Coronavirus’ effect on the energy sector
As offices, schools and other establishments close in an effort to contain the virus, some people are concerned about the stability of the grid.
Yet, aside from adjusting to the new conditions of working from home, Professor Phil Hart, Director of Energy and Power at Cranfield University, wants to assure the public that our present energy system shouldn’t meet any additional challenges.
“Our power transmission and distribution systems are extremely robust and over recent years energy efficiency measures means our overall power consumption as a country has reduced,” he said.
In fact, he claims, the disruption, far from straining the availability of energy, may actually free it up. Mitsubishi Electric estimates that as much as 20TWh of the UK’s electricity consumption is spent on air conditioning (10% of the total), including in offices.
Additionally, because fewer people are commuting using petrol/diesel vehicles and industry has slowed down, the virus’ effect has actually reduced CO2 levels worldwide - China alone has reportedly reduced emissions by 25%.
Meeting the demand for energy
Professor Hart believes that meeting the consumer demand for energy should be able to continue unabated - only an unlikely scenario, such as all energy workers being incapacitated simultaneously, could disrupt power stations.
“The advent and scale of renewables in our supply system is helpful here as the size of renewable plants is generally much smaller, and the national power system will be better able to handle withdrawal of multiple smaller sites,” he explained.
With regard to oil and gas supplies, Hart considers the recent pricing war, which has seen prices drop by 26%, to be indicative of an abundance of supply rather than a shortage.
This opinion is verified by a recent article by National Geographic, which contends that supply is so profuse that production has to be restricted in order to avoid the current US$30 for a 42-gallon (159-litre) barrel price from plummeting.
In any case, biomass and coal-fired power stations should be able to continue without foreseeable restrictions.
“I feel sure that major producers such as DRAX have contingency plans in place to ensure maintenance of their base load plant is kept up to date, so the overall risk of any issues with power supply is really quite small currently,” said Hart.
The effect on smaller companies
Whilst larger companies might have the resources to weather the financial storm, smaller energy providers may become concerned about their prospects. However, Hart is again sceptical that current levels of disruption would have a significant impact.
“Whilst there may be variations in daily use profile, changes in power flows through the grid, or modest reductions in power use potentially, none of these should be meaningful to the overall commercial supply and demand outcome.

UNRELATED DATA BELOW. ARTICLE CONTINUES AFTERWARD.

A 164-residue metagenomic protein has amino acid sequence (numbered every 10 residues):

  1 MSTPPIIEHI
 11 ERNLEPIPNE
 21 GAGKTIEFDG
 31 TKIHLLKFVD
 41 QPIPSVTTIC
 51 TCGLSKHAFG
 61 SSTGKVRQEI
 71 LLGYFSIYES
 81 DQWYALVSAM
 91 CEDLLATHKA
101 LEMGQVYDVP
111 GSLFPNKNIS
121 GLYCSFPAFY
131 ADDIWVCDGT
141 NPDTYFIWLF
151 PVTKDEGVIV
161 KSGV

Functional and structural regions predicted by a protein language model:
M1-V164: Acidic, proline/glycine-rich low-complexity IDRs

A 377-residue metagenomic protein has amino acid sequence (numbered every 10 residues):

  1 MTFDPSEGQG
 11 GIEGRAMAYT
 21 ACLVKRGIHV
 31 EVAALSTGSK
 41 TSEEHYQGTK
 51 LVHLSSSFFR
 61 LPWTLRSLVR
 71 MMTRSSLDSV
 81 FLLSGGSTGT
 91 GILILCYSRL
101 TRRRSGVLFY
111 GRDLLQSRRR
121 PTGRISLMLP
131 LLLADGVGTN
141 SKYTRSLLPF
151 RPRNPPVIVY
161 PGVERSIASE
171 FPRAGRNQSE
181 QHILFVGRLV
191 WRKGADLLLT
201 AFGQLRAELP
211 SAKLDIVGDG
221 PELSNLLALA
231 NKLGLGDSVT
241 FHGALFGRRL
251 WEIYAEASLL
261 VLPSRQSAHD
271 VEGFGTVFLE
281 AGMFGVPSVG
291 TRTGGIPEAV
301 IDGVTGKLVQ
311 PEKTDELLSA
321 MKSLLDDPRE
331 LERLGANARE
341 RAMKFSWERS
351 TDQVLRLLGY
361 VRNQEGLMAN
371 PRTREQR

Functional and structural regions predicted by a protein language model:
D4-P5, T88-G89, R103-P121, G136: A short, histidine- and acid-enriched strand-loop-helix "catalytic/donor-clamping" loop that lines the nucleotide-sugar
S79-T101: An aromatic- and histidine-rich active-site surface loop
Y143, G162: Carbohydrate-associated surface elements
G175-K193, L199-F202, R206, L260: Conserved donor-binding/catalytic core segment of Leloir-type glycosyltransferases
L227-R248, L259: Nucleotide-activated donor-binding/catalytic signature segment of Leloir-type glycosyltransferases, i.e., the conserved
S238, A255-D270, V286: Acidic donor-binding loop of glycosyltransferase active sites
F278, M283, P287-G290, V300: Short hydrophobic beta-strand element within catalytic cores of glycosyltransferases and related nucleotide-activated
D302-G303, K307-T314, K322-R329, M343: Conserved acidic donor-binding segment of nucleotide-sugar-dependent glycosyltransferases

“The only exception to this is if we see major users like industrial, manufacturing or chemical works shutting down, reducing the demand significantly,” he clarifies.
So far, there have been closures of car manufacturing plants in the US and UK, but no significant slow down for other crucial industrial and manufacturing sectors (chemicals, food processing, etc). Although this situation could change, so far, there is no cause for alarm.
All but two UK regions failing on school energy efficiency
Most schools are still "treading water" on implementing energy efficient technology, according to new analysis of Government data from eLight.
Yorkshire & the Humber and the North East are the only regions where schools have collectively reduced how much they spend on energy per pupil, cutting expenditure by 4.4% and 0.9% respectively. Every other region of England increased its average energy expenditure per pupil, with schools in Inner London doing so by as much as 23.5%.
According to The Carbon Trust, energy bills in UK schools amount to £543 million per year, with 50% of a school’s total electricity cost being lighting. If every school in the UK implemented any type of energy efficient technology, over £100 million could be saved each year.
Harvey Sinclair, CEO of eEnergy, eLight’s parent company, said the figures demonstrate an uncomfortable truth for the education sector – namely that most schools are still treading water on the implementation of energy efficient technology. Energy efficiency could make a huge difference to meeting net zero ambitions, but most schools are still lagging behind.
“The solutions exist, but they are not being deployed fast enough," he said. "For example, we’ve made great progress in upgrading schools to energy-efficient LED lighting, but with 80% of schools yet to make the switch, there’s an enormous opportunity to make a collective reduction in carbon footprint and save a lot of money on energy bills. Our model means the entire project is financed, doesn’t require any upfront expenditure, and repayments are more than covered by the energy savings made."
He said while it has worked with over 300 schools, most are still far too slow to commit. "We are urging them to act with greater urgency because climate change won’t wait, and the need for action gets more pressing every year. The education sector has an important part to play in that and pupils around the country expect their schools to do so – there is still a huge job to be done."
North Yorkshire County Council is benefiting from the Public Sector Decarbonisation Scheme, which has so far awarded nearly £1bn for energy efficiency and heat decarbonisation projects around the country, and Craven schools has reportedly made a successful £2m bid (click here).
The Department for Education has issued 13 tips for reducing energy and water use in schools.